"French bonds overtake US Treasuries as main force behind Japanese selling Japanese investors' post-US presidential election trend of considerable net selling of overseas bonds continues. Weekly flow data underscores how Japanese investors sold ~¥5.4 trillion of foreign bonds from the time of the election to the end of Mar-17.
Today's more granular data release of which individual sovereign bond markets were bought and sold in Feb-17 highlights that French bonds have overtaken US Treasuries as the main force behind the overall selling pressure. This suggests that political risks as of February overshadowed the increasingly attractive currency-hedged pick-up over JGBs offered by French bonds. Separately, we note that the last week of Mar-17 saw the largest net purchases of overseas bonds in six months. However, as this follows the typical pattern around Japan fiscal year-end (.Figure 4), we would caution interpreting this as a sign of a sustainable rebound in Japanese demand for overseas bonds.
 - source UBS

While, yes it might be seen as too early to embrace yet the "Narrative paradigm", in the light of the recent weakness in both the US dollar and hard macro data, we would rather be a little bit early and start tactically adding at least on the long end of US Treasuries, rather than wait for additional signs from the Japanese investor crowd. Some says fortune favors the brave, we would posit that in most occasions it favors the bold contrarian but we ramble again here.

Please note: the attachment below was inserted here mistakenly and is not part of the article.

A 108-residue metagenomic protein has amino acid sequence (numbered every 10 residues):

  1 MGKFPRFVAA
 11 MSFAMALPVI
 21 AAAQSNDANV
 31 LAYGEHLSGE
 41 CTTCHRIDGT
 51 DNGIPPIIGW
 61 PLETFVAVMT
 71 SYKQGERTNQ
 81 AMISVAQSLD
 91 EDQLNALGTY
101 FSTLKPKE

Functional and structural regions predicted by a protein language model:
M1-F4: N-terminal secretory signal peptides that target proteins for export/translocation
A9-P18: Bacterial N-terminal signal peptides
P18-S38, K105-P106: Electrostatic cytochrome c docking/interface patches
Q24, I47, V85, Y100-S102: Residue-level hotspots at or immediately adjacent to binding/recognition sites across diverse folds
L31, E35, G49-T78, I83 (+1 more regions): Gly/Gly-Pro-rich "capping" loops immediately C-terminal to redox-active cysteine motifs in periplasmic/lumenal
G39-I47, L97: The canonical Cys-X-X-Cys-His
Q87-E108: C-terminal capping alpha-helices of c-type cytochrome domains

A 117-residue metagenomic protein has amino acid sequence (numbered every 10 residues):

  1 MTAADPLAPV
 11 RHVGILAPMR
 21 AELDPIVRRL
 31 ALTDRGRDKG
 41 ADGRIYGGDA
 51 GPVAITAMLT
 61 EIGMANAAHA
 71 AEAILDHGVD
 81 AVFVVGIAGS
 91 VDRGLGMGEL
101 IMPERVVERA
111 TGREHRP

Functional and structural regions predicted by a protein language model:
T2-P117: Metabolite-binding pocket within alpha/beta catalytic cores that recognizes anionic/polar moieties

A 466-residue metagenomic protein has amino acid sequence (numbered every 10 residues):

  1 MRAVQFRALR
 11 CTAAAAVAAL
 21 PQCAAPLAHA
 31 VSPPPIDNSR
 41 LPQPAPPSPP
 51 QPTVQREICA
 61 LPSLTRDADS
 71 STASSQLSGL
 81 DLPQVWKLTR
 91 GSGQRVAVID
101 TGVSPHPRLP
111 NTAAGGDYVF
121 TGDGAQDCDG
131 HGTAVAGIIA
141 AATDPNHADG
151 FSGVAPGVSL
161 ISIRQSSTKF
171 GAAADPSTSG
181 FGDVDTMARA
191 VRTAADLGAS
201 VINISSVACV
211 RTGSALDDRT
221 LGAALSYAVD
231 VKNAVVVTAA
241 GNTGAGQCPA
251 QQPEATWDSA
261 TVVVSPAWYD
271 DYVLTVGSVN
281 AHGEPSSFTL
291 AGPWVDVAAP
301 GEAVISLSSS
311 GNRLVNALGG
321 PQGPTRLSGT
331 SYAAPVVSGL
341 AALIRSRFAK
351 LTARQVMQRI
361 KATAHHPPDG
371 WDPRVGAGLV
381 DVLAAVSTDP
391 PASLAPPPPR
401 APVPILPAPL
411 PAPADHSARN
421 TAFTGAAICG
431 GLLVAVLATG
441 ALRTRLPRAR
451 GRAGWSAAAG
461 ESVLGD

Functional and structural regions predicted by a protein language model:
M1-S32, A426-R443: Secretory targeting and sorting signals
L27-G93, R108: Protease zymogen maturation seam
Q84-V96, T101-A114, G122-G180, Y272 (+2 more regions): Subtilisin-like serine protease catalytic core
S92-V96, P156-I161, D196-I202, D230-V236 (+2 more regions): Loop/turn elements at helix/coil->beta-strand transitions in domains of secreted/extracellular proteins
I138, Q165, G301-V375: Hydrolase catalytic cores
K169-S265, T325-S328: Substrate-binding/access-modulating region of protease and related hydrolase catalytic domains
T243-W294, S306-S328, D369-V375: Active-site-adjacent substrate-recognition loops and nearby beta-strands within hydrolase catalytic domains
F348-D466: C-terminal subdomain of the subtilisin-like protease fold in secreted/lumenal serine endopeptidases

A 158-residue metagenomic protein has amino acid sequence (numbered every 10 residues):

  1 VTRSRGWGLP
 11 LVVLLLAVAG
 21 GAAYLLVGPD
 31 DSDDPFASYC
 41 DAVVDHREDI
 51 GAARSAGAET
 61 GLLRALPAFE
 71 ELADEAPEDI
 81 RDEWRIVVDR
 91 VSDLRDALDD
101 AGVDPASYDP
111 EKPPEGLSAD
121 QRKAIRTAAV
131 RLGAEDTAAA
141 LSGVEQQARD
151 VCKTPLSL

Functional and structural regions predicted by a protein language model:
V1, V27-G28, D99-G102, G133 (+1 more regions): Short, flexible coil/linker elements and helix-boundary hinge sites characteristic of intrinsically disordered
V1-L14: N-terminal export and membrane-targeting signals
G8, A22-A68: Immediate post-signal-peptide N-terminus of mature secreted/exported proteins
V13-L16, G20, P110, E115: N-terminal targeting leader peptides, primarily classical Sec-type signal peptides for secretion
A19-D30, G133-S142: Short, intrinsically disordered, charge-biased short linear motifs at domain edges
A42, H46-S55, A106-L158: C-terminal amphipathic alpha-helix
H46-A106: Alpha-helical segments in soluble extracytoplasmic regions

Finally, for our final charts below, as we posited in previous conversations, when it comes to the situation in credit and in particular in 2017, we would rather go for US credit, given it seems to us that Euro High Yield is "priced to perfection" and when it comes to US High Yield we closely follow what oil prices are doing and much less sanguine than we were back at the end of 2015. Yes, the credit cycle seems to be turning, but, it is slowly turning.

  • Final charts - Credit, the only easy day was yesterday...
Whereas the second part of 2016 saw a very significant rally in general for US High Yield and in particular for the US energy sector, the rally so far this year has been significant as well, making us wonder if there is any "juice" left given the performance so far. Yet something we would agree with Barclays from their Global Strategy Chart book from the 10th of April is that when it comes to credit we would favor US Investment Grade over Euro Investment Grade. On top of that agreement we also think that, when it comes to credit overall, the only easy day was yesterday:
"Credit was strong in 2016n but easy gains likely behind us" - source Barclays
As we pointed out, foreign demand remains key to not only US credit but as well for US Treasuries, so overall, let's see if indeed the Japanese Investment crowd and Bondzilla the NIRP monster find again their appetite while the "Narrative paradigm" surrounding the "Trumpflation" story fades away.

"Skepticism is a virtue in history as well as in philosophy." -  Napoleon Bonaparte

Stay tuned!